The grittiest part of the story is, perhaps, the conclusion, entitled “Gotterdammerung” (which we have visited before – see https://www.worldcomicbookreview.com/2018/12/13/operation-boom-1-3-v-detective-comics-443-gotterdammerung-comparative-review/ ). Manhunter dies in a suicide blast. This was extraordinary for a story published by DC Comics. In the superhero tradition, the heroes might have torn capes and bloodied lips, but always survive: the villains go to jail.

Why cram an international espionage story into a superhero comic? We think the prevailing political environment encouraged it: 

1. In 1972, the world witnessed the Israeli Bangkok embassy hostage crisisa raid by Palestinian militants  on the Israeli embassy building in Bangkok in which the militants held six Israeli embassy staff hostage.

2. In 1972, US President Richard Nixon visited the People’s Republic of China, in a meeting secretly brokered by a man of international intrigue and realpolitik diplomacy, US Secretary Henry Kissinger.

 3. A Palestinian attack during the 1972 Summer Olympics in MunichWest Germany involved the capture and execution of eleven Israeli Olympic team members. The Israeli secret service agency, Mossad, initiated a program of revenge called Operation: Wrath of God. The first Israeli assassination occurred on October 16, 1972, in Rome. Shootings and bombings of Palestinians suspected of participating in the attack continued throughout 1973. 

We see very similar events play out, particularly with the targeted bombings, in the first chapter of Manhunter. In interviews about the title, both Mr Goodwin and Mr Simonson talk about the influence of martial arts pop culture upon the storyline. But there can be little doubt that they were also influenced by both the high profile  operations being followed in the press, as well as what was otherwise happening in film.  The movie The Day of the Jackal was released in May 1973, and involved a plot to kill President Charles de Gaulle by a group who believe de Gaulle betrayed France by permitting Algerian independence. The group hire a man known only as The Jackal, an enigmatic assassin. A Parisian police detective tries to solve the mystery of the Jackal’s identity, in an exercise which is very reminiscent of Christine St. Clair’s efforts to find and verify the identity of Manhunter. Mr Goodwin and Mr Simonson were hardly the only entertainment industry participants to be swept up in the intrigue of contemporary affairs, and were also influenced by these other forms of media.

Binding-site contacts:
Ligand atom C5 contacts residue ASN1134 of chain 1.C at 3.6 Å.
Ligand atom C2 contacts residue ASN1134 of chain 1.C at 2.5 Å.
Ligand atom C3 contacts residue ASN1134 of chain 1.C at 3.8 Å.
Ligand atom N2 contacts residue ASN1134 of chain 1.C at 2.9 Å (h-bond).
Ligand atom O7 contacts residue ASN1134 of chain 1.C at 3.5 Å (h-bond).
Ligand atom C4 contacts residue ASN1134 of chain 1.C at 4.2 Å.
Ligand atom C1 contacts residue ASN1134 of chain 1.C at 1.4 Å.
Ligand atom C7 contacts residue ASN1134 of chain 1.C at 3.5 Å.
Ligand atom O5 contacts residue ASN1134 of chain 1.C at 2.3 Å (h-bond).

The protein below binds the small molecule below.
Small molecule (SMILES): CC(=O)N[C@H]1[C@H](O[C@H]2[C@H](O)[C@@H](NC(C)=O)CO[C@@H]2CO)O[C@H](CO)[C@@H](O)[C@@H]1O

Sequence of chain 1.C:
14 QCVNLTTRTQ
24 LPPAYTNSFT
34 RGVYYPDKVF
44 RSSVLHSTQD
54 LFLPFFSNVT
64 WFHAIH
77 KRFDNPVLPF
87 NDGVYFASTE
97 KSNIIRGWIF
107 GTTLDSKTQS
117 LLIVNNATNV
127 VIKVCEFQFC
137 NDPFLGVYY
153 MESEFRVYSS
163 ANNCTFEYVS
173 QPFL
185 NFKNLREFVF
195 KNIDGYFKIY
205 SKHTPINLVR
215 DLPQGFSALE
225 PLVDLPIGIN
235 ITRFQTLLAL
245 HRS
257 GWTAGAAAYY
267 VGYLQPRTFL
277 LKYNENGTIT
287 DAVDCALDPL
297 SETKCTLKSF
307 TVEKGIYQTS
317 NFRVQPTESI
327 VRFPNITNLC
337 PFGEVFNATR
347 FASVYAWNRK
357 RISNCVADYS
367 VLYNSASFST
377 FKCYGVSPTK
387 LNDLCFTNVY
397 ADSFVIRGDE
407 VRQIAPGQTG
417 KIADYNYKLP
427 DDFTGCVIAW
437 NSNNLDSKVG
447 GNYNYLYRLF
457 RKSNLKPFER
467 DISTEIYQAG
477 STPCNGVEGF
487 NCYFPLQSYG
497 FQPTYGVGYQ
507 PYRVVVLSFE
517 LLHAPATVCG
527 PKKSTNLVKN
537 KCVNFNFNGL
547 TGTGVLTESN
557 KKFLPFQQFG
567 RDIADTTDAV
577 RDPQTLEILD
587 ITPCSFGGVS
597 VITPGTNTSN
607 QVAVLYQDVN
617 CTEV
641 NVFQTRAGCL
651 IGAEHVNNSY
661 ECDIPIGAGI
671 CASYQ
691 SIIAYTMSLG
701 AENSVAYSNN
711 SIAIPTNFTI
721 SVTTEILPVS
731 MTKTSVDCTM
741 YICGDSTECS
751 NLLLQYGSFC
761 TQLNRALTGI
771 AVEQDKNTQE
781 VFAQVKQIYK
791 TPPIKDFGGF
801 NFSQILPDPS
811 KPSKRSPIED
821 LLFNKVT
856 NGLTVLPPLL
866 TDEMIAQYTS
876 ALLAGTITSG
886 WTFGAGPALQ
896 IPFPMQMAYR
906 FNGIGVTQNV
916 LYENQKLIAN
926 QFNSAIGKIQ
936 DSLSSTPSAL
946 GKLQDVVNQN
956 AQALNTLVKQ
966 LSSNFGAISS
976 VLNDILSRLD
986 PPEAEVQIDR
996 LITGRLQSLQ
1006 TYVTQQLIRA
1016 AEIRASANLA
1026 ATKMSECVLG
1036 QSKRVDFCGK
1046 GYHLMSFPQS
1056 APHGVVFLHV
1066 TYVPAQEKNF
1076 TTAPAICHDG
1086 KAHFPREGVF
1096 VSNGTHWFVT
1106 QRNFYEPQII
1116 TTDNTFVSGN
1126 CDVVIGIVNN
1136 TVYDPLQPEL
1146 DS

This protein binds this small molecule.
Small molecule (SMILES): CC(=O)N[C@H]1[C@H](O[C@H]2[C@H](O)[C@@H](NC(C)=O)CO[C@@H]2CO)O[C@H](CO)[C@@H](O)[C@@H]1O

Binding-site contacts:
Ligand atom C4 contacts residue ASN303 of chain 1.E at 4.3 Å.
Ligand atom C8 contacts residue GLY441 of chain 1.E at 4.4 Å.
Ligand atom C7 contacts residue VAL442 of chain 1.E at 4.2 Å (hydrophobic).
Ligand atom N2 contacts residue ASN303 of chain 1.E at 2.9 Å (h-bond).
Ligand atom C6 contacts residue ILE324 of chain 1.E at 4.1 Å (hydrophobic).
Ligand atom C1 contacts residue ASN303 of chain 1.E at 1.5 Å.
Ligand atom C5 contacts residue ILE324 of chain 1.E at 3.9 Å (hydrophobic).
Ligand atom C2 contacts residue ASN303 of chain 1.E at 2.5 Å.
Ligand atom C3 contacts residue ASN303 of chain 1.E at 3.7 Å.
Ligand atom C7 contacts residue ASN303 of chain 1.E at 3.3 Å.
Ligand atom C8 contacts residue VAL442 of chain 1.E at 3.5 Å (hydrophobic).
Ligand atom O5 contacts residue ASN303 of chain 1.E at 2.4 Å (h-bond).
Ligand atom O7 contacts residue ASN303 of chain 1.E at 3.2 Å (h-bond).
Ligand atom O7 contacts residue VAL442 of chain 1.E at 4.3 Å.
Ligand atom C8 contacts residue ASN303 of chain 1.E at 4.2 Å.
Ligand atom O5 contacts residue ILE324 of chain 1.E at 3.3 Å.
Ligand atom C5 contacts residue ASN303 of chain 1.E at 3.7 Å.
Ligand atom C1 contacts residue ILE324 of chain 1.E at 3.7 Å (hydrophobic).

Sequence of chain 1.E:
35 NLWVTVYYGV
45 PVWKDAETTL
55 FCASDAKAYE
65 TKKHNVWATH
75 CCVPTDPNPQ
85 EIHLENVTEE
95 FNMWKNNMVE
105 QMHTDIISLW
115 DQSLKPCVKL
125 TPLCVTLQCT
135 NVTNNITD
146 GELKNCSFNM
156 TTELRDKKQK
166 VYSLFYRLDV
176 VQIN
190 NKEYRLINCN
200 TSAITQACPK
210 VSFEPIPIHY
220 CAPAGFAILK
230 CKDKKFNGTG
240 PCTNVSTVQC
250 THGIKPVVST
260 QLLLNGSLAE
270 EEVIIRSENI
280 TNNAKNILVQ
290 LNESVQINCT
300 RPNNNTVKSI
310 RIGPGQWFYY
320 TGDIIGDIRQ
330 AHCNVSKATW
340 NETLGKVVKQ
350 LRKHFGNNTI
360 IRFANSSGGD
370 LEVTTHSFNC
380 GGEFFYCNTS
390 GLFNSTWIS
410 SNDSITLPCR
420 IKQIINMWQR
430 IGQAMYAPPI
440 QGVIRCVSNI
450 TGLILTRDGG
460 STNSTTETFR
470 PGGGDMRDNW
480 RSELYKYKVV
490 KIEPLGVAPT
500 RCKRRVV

On any objective view the high water mark of veteran writer Mr Goodwin’s career. It is well-known that the story was a merely backfill for a Batman title, Detective Comics, beginning with issue #437, and consisted only of seven short episodes (possibly contribution to the velocity), and the final single issue conclusion contained in Detective Comics #443. Notwithstanding its short life, the series won a plethora of industry awards. It is one of the medium’s best espionage stories. 

More Stories From Espionage